Ischemic Optic Neuropathy (NAION)

Non-Arteritic Anterior Ischemic Optic Neuropathy (NAION)

The optic nerve is a cable that connects the eye to the brain and receives its blood supply through many small, fine arteries within each eye socket. Sometimes there can be poor blood flow through these arteries leading to injury of the optic nerve that causes optic nerve swelling and bleeding. Patients experience partial vision loss.

In non-arteritic anterior ischemic optic neuropathy (NAION), patients will describe sudden, painless vision loss involving the top or bottom half of their vision in one eye.

It is not known as to why there is a loss of blood flow to the optic nerve in NAION.

What is known is that patients with NAION are born with small, crowded optic discs. In addition, these episodes of poor blood flow may occur when there is a sudden drop in blood pressure.

Patients who smoke, are diabetic, have high blood pressure, or have sleep apnea may be at a higher risk for NAION. It generally occurs in individuals older than age 50.

When NAION is suspected, a complete eye examination, visual field testing, and special pictures of the optic nerve will be performed.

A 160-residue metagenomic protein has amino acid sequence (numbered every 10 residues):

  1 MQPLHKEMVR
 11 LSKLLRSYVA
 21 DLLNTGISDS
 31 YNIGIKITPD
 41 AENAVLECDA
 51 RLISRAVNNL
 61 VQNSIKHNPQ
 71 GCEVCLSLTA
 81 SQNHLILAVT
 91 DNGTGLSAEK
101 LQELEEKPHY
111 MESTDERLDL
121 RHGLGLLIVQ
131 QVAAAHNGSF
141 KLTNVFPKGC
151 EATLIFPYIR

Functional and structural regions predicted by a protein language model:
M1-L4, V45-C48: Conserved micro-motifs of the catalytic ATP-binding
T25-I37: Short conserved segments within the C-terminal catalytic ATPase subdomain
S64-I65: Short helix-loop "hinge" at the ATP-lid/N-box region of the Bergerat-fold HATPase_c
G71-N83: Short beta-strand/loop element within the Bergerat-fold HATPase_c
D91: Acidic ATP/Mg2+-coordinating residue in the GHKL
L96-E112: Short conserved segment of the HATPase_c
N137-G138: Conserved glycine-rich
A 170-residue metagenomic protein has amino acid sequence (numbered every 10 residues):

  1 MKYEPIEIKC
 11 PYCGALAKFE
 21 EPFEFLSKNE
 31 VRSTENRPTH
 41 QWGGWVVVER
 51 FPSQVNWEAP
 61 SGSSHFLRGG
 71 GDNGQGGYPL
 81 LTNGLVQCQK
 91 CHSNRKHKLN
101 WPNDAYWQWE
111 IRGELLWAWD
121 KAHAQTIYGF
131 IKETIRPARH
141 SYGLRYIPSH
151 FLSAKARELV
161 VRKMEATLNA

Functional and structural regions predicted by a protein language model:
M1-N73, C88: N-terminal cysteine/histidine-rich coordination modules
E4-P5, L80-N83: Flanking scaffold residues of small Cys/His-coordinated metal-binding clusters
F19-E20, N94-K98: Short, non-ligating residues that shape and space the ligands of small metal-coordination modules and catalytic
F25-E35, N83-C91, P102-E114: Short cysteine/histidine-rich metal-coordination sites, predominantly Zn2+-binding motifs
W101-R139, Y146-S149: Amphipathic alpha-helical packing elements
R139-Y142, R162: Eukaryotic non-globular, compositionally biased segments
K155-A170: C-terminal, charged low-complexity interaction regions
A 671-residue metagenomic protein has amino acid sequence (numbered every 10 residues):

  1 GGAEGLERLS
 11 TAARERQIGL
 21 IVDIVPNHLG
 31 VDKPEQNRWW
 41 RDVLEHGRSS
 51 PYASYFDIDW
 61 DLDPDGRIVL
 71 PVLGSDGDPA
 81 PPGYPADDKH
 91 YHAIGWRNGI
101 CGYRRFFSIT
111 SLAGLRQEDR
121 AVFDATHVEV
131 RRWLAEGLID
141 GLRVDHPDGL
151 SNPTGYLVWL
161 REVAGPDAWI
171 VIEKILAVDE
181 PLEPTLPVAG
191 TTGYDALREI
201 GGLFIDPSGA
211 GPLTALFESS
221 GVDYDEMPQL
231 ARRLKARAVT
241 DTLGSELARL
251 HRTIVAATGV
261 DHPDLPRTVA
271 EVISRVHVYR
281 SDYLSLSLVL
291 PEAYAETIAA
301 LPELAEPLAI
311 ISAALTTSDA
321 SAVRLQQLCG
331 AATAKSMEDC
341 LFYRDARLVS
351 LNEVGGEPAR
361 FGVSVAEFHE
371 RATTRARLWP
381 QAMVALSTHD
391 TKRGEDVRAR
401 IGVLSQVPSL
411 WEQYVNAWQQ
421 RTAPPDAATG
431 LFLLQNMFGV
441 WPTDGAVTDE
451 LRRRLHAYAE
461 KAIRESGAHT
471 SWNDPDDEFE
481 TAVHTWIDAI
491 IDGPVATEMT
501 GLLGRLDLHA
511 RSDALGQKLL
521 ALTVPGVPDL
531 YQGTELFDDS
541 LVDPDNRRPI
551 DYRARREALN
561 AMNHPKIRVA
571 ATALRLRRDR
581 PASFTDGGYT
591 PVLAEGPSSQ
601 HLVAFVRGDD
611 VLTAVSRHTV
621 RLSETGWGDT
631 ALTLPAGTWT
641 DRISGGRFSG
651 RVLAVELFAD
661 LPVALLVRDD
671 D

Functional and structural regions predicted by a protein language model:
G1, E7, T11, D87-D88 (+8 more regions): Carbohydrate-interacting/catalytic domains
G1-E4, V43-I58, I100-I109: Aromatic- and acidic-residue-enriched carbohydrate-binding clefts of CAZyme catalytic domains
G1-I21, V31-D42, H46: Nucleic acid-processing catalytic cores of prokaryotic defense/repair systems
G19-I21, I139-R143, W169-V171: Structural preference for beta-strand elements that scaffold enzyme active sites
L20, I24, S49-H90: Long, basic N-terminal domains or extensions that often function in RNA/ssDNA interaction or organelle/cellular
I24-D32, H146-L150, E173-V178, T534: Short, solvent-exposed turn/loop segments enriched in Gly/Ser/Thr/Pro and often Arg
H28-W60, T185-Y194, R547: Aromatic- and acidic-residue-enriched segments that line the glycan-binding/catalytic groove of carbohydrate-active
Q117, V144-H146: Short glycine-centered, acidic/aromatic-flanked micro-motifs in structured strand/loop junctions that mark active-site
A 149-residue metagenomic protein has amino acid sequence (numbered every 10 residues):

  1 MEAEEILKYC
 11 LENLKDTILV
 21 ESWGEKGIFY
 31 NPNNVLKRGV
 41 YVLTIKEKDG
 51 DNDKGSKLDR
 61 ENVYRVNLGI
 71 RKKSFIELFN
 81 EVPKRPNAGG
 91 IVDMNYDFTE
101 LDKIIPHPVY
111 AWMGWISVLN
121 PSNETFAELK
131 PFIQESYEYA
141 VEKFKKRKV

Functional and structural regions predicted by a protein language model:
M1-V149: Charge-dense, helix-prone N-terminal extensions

No additional testing, specifically MRI or CT, is usually needed. The vision loss does not progress and, in most patients, is permanent. A small number of patients can appreciate a small amount of improvement, but there will always be some permanent vision loss.

Photo of Ischemic Optic Neuropathy

Figure 1. Swelling and blood of the optic nerve in the affected eye of a patient with NAION.

Visual field testing showing vision loss

Figure 2. Visual field testing showing vision loss in the top half of the vision in the right eye in a patient with NAION.

Unfortunately, there is no proven treatment for patients with NAION. There have been some publications showing some improvement with steroids or special injections into the affected eye, but those treatments remain debatable.

There is a 15-20% chance that the same process could occur in the fellow in a 5-year span.

Although it is not proven, some specialists will recommend a daily aspirin, good control of blood pressure (neither too high nor too low), good diabetic control, and treatment for sleep apnea to help prevent the involvement of the second eye.

For more information: view PDF brochure from the North American Neuro-Ophthalmology Society (NANOS).

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